Daily FX Wrap
A quiet session, but steady risk mood weighs on JPY. GBP showing cracks but CAD bears unnerved by BoC statement – OPEC tomorrow.
Wednesday’s FX price action was a subdued affair, which was anticipated to a larger degree given the barren data schedule ahead of the FOMC minutes due later on in the North American session. While the odds of a move in June had receded to around 70%, they have been pushed higher in line with an adjustment in Treasury yields and the USD, though there was little to discern, which drove which. That said, after some persistent selling over recent sessions, the greenback was due some near term relief, with today’s lack of event risk providing an obvious opportunity.
USD/JPY continues to struggle around the 112.00 level, but the risk mood has been modestly elevated – more so in relief than anything else. We can put this down to the Comey testimony next week falling out of near term focus, while the steady rise in oil price has also smoothed out some of the nervousness in stocks.
Looking past tonight’s Fed minutes, tomorrow’s OPEC meeting is one of the main events this week, but with so many comments heavily suggesting that an extension is likely, the risk is potentially skewed to the downside, as we sense the hopes of a 9-month deal have been significantly baked in. As such, a 6 month deal may prove a touch disappointing, but as we saw in the DoE report, Saudi Arabia’s suggestions that the current output levels have yet to be reflected in inventory may be starting to come to ‘fruition’.
Earlier today, the BoC kept rates on hold as widely expected, and that this policy stance will be maintained in light of below target (sluggish) inflation, with wage growth also slow. Despite this, there was a hint of cautious optimism, and this may be attributed to their view that the global outlook is gaining traction. Worthy of note was their assertion that Canada has adjusted to lower Oil price levels, and gave the CAD an added boost, and will continue to do so if OPEC ‘deliver’ tomorrow. New cycle lows seen in USD/CAD as a result, but the moves will be dogged by USD buying as rate differentials will be back in focus soon – very soon. 1.3430 is the first point of support, which has held – tentatively so. We may struggle for an aggressive push lower ahead of the Fed minutes.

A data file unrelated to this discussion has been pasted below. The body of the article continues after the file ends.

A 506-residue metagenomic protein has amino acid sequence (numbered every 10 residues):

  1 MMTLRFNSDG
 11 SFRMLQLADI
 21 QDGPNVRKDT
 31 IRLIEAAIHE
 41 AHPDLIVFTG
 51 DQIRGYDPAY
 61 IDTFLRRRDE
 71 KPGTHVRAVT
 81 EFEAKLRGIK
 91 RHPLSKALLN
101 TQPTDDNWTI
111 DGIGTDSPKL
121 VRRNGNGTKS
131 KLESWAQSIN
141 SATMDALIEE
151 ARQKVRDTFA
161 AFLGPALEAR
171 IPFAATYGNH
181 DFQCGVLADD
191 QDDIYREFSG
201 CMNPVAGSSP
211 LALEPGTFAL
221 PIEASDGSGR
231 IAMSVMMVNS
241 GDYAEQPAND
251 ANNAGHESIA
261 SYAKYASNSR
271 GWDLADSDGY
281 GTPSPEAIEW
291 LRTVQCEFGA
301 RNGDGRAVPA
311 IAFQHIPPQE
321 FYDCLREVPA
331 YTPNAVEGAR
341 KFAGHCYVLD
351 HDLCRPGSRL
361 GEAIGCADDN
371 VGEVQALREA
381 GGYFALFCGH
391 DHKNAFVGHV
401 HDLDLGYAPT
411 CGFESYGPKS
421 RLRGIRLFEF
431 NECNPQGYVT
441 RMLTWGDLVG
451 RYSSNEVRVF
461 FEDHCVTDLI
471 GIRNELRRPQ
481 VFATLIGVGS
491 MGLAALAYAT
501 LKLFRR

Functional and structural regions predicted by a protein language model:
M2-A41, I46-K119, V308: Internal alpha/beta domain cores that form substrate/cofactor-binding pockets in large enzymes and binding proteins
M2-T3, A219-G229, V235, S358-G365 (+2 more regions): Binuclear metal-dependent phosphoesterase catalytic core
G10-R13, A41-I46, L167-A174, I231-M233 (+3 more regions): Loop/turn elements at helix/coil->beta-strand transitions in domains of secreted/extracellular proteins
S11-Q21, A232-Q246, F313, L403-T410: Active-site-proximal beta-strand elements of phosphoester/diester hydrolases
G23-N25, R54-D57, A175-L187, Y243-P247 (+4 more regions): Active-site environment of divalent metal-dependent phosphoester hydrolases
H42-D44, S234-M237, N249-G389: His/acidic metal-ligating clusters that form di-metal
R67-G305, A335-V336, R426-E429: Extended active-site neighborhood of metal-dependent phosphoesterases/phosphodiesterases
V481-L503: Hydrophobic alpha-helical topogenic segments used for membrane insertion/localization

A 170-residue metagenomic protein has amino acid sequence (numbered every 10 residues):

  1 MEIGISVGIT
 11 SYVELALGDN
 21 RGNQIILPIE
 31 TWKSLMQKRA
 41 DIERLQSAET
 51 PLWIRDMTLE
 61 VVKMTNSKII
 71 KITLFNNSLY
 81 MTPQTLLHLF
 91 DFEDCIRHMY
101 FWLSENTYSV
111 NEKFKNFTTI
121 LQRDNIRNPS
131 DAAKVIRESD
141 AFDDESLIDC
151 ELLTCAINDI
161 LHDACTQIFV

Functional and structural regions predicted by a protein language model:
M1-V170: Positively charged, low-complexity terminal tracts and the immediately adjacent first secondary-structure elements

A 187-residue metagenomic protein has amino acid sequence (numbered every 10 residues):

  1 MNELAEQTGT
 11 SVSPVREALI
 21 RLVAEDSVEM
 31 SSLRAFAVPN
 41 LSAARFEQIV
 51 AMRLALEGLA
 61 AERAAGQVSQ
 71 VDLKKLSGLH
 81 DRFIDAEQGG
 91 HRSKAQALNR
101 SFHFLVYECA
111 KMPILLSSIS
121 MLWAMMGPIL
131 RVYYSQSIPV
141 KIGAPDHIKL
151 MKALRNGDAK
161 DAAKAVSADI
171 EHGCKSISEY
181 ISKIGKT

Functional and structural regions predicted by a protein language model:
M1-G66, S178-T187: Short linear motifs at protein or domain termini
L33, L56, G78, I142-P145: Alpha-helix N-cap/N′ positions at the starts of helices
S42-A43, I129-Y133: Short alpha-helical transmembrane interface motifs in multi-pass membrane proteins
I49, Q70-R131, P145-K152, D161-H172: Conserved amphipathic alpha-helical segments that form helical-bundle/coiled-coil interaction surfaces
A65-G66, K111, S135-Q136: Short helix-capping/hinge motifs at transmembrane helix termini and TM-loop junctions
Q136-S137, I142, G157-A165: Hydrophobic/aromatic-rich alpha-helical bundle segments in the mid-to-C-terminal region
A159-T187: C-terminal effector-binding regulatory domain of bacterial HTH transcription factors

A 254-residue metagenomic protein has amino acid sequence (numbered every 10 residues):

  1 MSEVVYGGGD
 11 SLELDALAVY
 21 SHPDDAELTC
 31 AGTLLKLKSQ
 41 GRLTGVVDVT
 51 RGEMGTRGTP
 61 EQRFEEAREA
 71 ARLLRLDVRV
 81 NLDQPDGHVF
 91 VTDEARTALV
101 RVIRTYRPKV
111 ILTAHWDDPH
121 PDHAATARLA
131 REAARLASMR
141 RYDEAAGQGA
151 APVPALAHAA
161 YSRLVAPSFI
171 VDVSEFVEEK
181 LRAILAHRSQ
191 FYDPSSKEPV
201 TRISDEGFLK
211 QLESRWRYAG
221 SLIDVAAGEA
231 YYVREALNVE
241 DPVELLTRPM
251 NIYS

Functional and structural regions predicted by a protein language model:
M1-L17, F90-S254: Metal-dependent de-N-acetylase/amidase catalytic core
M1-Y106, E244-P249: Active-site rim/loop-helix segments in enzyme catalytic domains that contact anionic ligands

GBP is now starting to show cracks, but as long as Cable holds off 1.2900, we can expect more range bound trade ahead. There is no disputing the longer-term picture is serving as the primary factor in this latest bid tone, but looking past the Jun 8 general election, we have to assume the Brexit negotiations will be cause for concern. Whether this develops into a meaningful pullback through 1.2800 is debatable, but unlikely based on the price action seen so far, with EUR/GBP also struggling for upside traction. Pre-0.8700 still a strong area of resistance but 0.8600 held firm in the dip lower this morning. UK GDP Q1 is the second reading on Thursday morning, and no revisions expected from the advance 0.3% reported.
The EUR is going through a phase of consolidation, and we see little in this pullback despite the obvious references from ECB members that current policy appropriate. We see limited prospect for a move to beyond 1.1000, if indeed we get anywhere near this level, with 1.1280-1.1300 resistance likely to prove temporary unless the US data takes a significant turn higher.
For NZD, it is all about the budget announcement tonight, but strong gains against the USD and AUD have been suggestive of a large part of the optimistic forecasts now being priced in. We see room for further progress, and AUD/NZD in particular looks vulnerable ahead of 1.0600. NZ trade was also better than expected overnight, so the outlook is looking good and
Australian construction work done over Q1 was softer than expected this morning, and this is the first contributor the growth stats, which are released in early June. Copper has also come off the boil again, so the cross rate above has further legs to another downside break. NZD/USD could also test back to 0.7100, with the rate of gains dependent on Yellen and co.